Lucas K. Hall
Visiting Assistant Professor of Biology
Office: Keck Science Center 131A
Phone: 909-607-8279
Office Hours: MT 1:30-2:30 pm, R 8:30-9:30 am, or by appointment
Web Site:
Educational Background:
Postdoctoral Fellow, Brigham Young University
PhD, MS Wildlife & Wildlands Conservation, Brigham Young University
BS Zoology (Chemistry minor), Weber State University
BA Spanish, Weber State University

Courses Taught:
Conservation Ecology & Management
Introductory Biology
Field Biology

Research Interests:
I am primarily a conservation ecologist, broadly interested in determining how environmental and anthropogenic influences shape community assemblages of wildlife. Specifically, my work relates to biological invasions, human-modified resources, and contemporary climate change. Much of my recent work has focused on how species of desert bats will respond to contemporary climate change (via increased aridity) in deserts and how this will impact bat communities. I am also interested in how invasive species disrupt native communities. For example, I have been studying how feral horses displace native wildlife at water sources and the effect that has on the composition and structure of wildlife communities over space and time.
Selected Publications List: Click to open new window.
1.   Nix, JN, RG Howell, LK Hall, and BR McMillan . (2018). The influence of periodic increases of human activity on crepuscular and nocturnal mammals: testing the weekend effect. Behavioural Processes   146: 16-21. Abstract
2.   Hall, LK, Larsen, RT, Knight, RN, McMillan, BR . (2018). Feral horses influence both spatial and temporal patterns of water use by native ungulates in a semi-arid environment. Ecosphere   9: e02096. Abstract
3.   CT Lambert, LK Hall, RT Larsen, RN Knight, BR McMillan . (2018). Temporal partitioning and the effects of climate change on 2 ecologically similar desert bats. Journal of Mammalogy   99: 1486-1494. Abstract
4.   Hall, LK, CT Lambert, RT Larsen, RN Knight, and BR McMillan . (2016). Will climate change leave some desert bat species thirstier than others?. Biological Conservation   201: 284-292. Abstract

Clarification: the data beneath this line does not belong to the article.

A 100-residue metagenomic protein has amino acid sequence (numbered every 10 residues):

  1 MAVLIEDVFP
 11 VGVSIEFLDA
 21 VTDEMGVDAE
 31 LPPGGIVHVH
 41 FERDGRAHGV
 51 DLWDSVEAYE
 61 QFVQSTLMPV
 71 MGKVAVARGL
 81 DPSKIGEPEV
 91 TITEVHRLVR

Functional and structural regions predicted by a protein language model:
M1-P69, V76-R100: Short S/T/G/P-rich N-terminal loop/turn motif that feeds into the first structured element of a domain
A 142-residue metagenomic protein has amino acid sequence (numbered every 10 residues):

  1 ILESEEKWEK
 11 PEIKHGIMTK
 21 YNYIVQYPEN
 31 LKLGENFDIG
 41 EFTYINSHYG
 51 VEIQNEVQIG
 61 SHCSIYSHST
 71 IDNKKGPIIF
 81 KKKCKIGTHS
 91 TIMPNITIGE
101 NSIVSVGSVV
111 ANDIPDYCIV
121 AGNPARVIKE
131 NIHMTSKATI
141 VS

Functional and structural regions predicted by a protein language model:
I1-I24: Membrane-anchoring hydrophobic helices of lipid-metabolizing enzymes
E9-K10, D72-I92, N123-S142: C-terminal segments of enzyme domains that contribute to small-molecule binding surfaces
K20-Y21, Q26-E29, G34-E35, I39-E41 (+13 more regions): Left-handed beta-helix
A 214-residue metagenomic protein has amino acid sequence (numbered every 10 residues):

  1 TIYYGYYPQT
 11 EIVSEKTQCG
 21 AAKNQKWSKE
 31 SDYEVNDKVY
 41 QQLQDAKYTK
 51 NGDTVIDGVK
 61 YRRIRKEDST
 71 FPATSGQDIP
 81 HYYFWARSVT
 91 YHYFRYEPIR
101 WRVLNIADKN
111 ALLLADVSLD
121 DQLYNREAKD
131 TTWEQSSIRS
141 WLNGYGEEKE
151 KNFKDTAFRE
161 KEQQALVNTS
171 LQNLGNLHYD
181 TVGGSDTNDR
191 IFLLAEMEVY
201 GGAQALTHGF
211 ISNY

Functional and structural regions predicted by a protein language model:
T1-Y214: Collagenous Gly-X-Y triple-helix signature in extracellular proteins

5.   Day, CC, MD Westover, LK Hall, RT Larsen, BR McMillan . (2016). Comparing direct and indirect methods to estimate detection rates and site use of a cryptic semi-aquatic carnivore. Ecological Indicators   230-234: . Abstract
6.   Hall, LK, MD Westover, CC Day, RT Larsen, RN Knight, and BR McMillan . (2016). Influence of exotic horses on the use of water by communities of native wildlife in a semi-arid environment. Journal of Arid Environments   127: 100-105. Abstract
7.   Hall, LK, CC Day, MD Westover, RJ Edgel, RT Larsen, RN Knight, and BR McMillan . (2013). Vigilance of kit foxes at water sources: a test of competing hypotheses for a solitary carnivore subject to predation. Behavioural Processes   94: 76-82. Abstract
8.   Hall, LK, RT Larsen, RN Knight, KD Bunnell, and BR McMillan . (2013). Water developments and canids in two North American deserts: a test of the indirect effect of water hypothesis. PLoS ONE   8: 1-8. Abstract
9.   Hall, LK . (2012). Effect of cheatgrass on abundance of the North American deermouse (Peromyscus maniculatus). Southwestern Naturalist   57: 166-169. Abstract
10.   Hall, LK, and JF Cavitt . (2012). Comparative study of trapping methods for ground-nesting shorebirds. Waterbirds   35: 342-346. Abstract
11.   Hall, LK, and JF Cavitt . (2011). Diet of Coluber constrictor mormon (Western Yellow-bellied Racer) and Pituophis catenifer deserticola (Great Basin Gopher Snake). Herpetological Review   42: 285-286.
12.   Hall, LK, JF Mull, and JF Cavitt . (2009). Relationship between cheatgrass coverage and the relative abundance of snakes on Antelope Island, Utah. Western North American Naturalist   69: 88-95. Abstract